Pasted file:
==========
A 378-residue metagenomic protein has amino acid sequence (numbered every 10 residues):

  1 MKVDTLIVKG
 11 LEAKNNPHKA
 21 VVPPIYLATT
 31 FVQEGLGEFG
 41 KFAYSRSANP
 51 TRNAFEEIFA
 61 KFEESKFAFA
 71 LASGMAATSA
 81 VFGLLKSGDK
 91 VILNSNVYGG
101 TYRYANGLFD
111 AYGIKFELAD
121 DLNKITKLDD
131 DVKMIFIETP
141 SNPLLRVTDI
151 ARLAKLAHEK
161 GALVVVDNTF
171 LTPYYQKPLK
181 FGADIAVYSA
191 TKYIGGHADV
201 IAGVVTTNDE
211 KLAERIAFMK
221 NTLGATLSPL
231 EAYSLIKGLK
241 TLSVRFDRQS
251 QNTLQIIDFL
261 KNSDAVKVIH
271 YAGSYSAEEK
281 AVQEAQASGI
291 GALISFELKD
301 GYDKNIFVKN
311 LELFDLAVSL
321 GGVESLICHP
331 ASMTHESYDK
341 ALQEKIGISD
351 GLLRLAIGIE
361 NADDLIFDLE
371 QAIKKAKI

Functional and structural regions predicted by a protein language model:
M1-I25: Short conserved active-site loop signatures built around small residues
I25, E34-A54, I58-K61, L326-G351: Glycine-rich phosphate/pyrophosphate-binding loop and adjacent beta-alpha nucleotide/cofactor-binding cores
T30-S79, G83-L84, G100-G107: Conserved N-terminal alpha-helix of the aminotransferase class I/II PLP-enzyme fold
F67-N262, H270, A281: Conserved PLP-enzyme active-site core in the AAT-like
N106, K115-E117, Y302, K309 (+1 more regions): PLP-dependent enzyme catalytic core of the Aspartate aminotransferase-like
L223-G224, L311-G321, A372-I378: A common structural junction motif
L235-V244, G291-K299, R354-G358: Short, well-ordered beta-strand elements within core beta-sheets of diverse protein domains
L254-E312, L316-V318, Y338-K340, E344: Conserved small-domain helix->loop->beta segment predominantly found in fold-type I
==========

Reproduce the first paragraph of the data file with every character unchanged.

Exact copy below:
A 378-residue metagenomic protein has amino acid sequence (numbered every 10 residues):